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Bitcoin price: why increasing global regulation could see it soar in 2023

Crypto regulation is increasing across the world. But embracing governmental frameworks could see Bitcoin soar with increased credibility.

bitcoin Source: Bloomberg

Bitcoin's price is by far the most tracked of all cryptocurrencies. With a market cap of $390 billion, the first crypto is worth more than double Ethereum, and is a clear blue sky above every other altcoin.

For many, whether right or wrong, that makes bitcoin the first port of call when starting to invest in crypto, especially if only to diversify a portfolio.

Of course, bitcoin has not enjoyed a good 2022. From a low of circa $5,000 in mid-March 2020, the crypto had soared to above $69,000 by mid-November 2021. But it’s since fallen by 71% to just above the symbolic $20,000 threshold.

Of course, many of the best blue-chip stocks have also seen significant price falls. But unlike equities, bitcoin still retains a credibility problem with the wider investing audience. However, 2023 could see this change.

It’s widely accepted that currencies in general need to fulfil six main criteria: they must be durable, portable, divisible, fungible, scarce, and widely accepted as payment. And while bitcoin generally satisfies the first five requirements, its acceptability as a payment method rather than just as a speculative investing instrument has historically been low.

But change could be coming. Fiat currencies, equities, commodities, fixed income and virtually every other investment are highly regulated. And regulation is coming both for bitcoin, and for cryptocurrency in general.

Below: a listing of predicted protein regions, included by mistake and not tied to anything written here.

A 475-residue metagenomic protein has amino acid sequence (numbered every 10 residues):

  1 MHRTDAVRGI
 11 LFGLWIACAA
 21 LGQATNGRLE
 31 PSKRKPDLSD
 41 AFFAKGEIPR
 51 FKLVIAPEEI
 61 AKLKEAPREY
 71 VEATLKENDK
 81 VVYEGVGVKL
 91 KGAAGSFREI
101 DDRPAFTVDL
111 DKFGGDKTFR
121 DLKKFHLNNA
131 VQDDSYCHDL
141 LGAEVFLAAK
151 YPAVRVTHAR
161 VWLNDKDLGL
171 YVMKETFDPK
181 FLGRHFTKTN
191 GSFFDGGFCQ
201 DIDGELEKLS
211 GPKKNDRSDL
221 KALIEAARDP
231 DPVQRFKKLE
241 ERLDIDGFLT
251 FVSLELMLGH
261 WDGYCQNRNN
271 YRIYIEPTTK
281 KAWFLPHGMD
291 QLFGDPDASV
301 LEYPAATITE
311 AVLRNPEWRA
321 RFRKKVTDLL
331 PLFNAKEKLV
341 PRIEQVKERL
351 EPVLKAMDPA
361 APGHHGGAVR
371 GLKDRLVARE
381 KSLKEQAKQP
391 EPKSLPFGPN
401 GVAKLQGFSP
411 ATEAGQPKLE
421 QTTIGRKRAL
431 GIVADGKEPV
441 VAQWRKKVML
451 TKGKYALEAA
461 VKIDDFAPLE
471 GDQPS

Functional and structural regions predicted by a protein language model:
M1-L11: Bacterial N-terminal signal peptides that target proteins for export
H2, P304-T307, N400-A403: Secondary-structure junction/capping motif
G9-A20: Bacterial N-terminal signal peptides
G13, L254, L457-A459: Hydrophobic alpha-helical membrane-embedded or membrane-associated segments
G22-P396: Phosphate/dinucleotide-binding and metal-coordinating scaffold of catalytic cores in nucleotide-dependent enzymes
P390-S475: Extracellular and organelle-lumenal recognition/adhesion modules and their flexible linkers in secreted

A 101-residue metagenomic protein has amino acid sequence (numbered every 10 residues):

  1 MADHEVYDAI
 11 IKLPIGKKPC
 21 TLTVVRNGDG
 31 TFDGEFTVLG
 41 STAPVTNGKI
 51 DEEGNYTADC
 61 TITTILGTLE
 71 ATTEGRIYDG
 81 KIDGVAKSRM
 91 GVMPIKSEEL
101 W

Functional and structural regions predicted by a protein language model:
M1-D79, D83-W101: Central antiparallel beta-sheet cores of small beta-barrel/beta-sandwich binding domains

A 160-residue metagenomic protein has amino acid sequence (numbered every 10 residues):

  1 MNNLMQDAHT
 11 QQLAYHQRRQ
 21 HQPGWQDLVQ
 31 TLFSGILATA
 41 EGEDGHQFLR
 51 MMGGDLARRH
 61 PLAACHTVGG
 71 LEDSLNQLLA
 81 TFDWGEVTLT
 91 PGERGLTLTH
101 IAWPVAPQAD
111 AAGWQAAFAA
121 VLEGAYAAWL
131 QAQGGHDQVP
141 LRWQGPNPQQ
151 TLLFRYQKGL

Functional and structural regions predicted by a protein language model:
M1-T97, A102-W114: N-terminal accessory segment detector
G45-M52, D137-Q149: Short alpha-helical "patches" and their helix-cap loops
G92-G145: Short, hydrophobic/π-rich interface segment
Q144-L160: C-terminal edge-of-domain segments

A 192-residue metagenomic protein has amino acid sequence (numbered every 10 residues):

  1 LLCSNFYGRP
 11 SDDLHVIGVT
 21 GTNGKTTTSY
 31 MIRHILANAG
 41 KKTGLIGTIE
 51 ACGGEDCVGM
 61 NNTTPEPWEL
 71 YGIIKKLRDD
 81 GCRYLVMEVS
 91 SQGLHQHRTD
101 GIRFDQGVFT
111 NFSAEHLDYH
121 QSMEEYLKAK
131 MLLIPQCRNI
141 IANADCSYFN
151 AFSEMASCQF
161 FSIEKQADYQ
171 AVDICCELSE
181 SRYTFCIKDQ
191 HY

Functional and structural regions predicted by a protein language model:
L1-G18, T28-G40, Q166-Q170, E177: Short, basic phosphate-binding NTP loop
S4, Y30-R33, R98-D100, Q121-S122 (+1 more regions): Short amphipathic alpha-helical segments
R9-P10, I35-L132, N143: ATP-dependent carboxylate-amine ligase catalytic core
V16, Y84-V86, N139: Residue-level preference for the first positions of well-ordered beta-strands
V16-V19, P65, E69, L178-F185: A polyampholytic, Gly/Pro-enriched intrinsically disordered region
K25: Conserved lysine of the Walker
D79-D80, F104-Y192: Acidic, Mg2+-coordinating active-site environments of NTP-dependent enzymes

And far from being a net negative, increased regulation across the globe could be the push needed for mass adoption.

Bitcoin price 2023: global regulation

United Kingdom

The UK has just voted in favour of adding crypto to the scope of activities to be regulated via the proposed Financial Services and Markets Bill. New PM, and former Goldman Sachs banker, Rishi Sunak, has already enthused he wants the UK to become a crypto hub.

And encouragingly, the Financial Conduct Authority recently advised that instead of being wholly avoided, crypto should be limited to 10% of a ‘diversified portfolio.’

sec Source: Bloomberg

United States

Meanwhile, Securities and Exchange Commission Chair Gary Gensler is on record arguing that crypto investors should enjoy ‘similar protections’ afforded equity investors. More specifically, he thinks that ‘if a company builds a crypto market that protects investors & meets the standard of market regulations, people will more likely have greater confidence in that market.’

Currently, the US is attempting to decide whether bitcoin and over cryptocurrencies are securities akin to equities, or commodities akin to gold. Of course, most cryptos have hallmarks of both investment types, and some argue that the answer depends on whether a crypto operates on a proof-of-work or proof-of-stake protocol.

If they function as securities, then they will presumably come under the purview of the SEC. US Senator John Hickenlooper has already encouraged the regulator to establish rules to protect retail clients.

But if they’re commodities, they become the responsibility of the Commodities Futures Trading Commission. However, the CFTC only has power over derivatives and not spot markets, including exchanges.

But once the regulatory dilemma is resolved, there could be a flood of investment towards bitcoin as retail clients feel safer with regulatory protections.